Business Licensing in Maryland

If you’re planning to start a business, you can handle many of the associated startup tasks online, through the Maryland Department of Commerce website. You can register your business, establish tax accounts, register your trade name, and get a Federal Employer Identification Number. Then you’ll need to get the appropriate license or licenses to legally operate a business, and those requirements may vary depending on where you plan to locate your business.

Business licensing can be complex. Maryland recognizes 19 business categories, from Accommodation and Food Services, to Waste Management and Remediation Services. And within each of those 19 categories, there may be several sub-categories, each of which has distinct licensing requirements.

Planning to open a gas station? You’ll need to review 18 types of state licenses. You may not need all of those licenses, but it’s important to understand all the rules that apply to your type of business, as well as how much you might have to pay for the proper licenses.

Beyond state licenses, you may need county licenses, too – and figuring out what rules apply to you can be confusing. For example, there are several different liquor license classifications, and those classifications may vary by county. In Frederick County, there are three different license classifications, a consumption permit, and three separate endorsements for Sunday sales, tastings, and catering businesses.

Home-Based Businesses

People who operate home-based businesses may not realize that they might need to apply for a home occupation permit, in accordance with county, city and/or municipal zoning ordinances. For example:

  • In Anne Arundel County, an operator of a home business must apply for a Zoning Certificate of Use and undergo a home inspection.
  • In Carroll County, a zoning permit is required for operation of a home office, although a permit might not be required for simple jobs, like craft or art occupations; the zoning board may conduct a hearing to determine whether a business meets the test of “home occupation” and therefore requires a permit.
  • In Frederick County, different rules apply, depending on the impact of the business; a no-impact home business has a limited number of work-related vehicle visits, has no non-resident employees, can be operated in any type of residence, and does not require a zoning certificate; a minor-impact business may have up to one non-resident employee, is restricted to certain types of dwellings, and requires a zoning certificate.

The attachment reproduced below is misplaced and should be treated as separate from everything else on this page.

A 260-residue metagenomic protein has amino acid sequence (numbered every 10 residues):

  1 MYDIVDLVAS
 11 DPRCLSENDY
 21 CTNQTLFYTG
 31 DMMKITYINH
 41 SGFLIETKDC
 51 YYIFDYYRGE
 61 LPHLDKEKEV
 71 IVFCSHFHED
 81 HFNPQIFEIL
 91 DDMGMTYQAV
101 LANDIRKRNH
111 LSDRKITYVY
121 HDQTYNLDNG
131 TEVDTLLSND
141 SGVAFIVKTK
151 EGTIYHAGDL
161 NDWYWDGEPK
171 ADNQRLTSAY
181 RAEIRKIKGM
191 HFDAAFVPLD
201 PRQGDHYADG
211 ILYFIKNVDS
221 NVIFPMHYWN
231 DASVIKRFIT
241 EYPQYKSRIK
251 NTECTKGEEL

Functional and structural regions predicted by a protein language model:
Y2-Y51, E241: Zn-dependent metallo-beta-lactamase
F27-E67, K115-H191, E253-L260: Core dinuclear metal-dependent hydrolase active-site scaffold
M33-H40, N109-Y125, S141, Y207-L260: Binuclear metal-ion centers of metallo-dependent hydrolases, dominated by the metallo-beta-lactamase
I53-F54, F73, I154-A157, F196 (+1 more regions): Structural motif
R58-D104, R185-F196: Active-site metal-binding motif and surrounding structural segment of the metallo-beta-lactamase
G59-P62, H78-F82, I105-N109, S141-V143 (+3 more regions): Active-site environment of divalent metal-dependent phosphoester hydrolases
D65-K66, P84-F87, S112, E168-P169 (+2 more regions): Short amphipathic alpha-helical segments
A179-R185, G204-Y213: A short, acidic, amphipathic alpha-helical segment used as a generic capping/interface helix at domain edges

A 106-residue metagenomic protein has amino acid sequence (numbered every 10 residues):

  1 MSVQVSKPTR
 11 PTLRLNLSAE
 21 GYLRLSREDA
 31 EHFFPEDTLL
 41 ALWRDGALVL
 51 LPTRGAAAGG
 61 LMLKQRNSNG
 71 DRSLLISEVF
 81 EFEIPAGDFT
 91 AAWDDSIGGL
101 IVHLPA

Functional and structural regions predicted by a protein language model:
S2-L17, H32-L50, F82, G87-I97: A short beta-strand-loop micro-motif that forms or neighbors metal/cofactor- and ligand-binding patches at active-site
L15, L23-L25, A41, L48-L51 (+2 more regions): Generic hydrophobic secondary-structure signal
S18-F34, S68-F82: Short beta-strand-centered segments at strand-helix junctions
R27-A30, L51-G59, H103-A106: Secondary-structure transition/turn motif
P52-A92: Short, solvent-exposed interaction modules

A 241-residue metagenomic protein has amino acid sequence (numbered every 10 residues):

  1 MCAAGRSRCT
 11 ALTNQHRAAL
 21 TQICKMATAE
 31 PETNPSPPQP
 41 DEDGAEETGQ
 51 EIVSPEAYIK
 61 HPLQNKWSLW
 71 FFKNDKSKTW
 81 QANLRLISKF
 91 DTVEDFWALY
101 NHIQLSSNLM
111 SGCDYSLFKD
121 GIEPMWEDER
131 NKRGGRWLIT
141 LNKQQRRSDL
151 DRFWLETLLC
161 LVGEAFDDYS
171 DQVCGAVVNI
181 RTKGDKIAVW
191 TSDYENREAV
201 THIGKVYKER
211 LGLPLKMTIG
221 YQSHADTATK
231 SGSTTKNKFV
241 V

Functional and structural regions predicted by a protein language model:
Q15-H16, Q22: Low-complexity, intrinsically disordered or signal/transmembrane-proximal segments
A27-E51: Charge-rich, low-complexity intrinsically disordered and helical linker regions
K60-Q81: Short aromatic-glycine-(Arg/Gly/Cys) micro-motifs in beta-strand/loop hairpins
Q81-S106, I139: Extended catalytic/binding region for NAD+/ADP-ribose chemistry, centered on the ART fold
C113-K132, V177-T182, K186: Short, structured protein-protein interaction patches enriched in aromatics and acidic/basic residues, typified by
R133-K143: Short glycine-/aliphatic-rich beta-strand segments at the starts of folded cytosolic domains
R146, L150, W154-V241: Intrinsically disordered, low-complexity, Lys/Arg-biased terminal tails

Self-employed individuals run the risk of committing an infraction, if they don’t have the appropriate licensing and permits. That’s why it’s wise to consult an attorney when establishing a home-based business. Aside from providing advice about licensing, an attorney can help new business owners understand what tax forms they need to file and how to plan for individual tax payments.

Business Types

Licensing requirements vary depending on the type of business you operate and its structure. Businesses may be structured as sole proprietorships, partnerships, corporations, limited liability companies, cooperatives, or S-corporations.

Some people who want to own a business choose to buy an existing business, or open a franchise location, rather than handle all of the start-up requirements of a new business. Franchises are common in the fast food industry, with local operators managing stores but the brand name providing corporate structure, guidance, products, and support.

No matter what type of business you plan to operate, talk to an attorney to make sure you’ve covered all of your legal requirements.

Lusk Law, LLC specializes in assisting new business owners, helping to avoid litigation when possible and ready to actively represent our clients in court when litigation is necessary. Our experienced attorneys have provided legal counsel and representation to business owners in Frederick County, Howard County, Baltimore County, Baltimore City, Carroll County, Washington County, and Anne Arundel County, as well as other counties in Maryland. With over a decade of experience in representing start up and small businesses, we’re ready to offer a consultation concerning your business. Please call us at 443-535-9715 or fill out our contact form if you have any questions about this topic.

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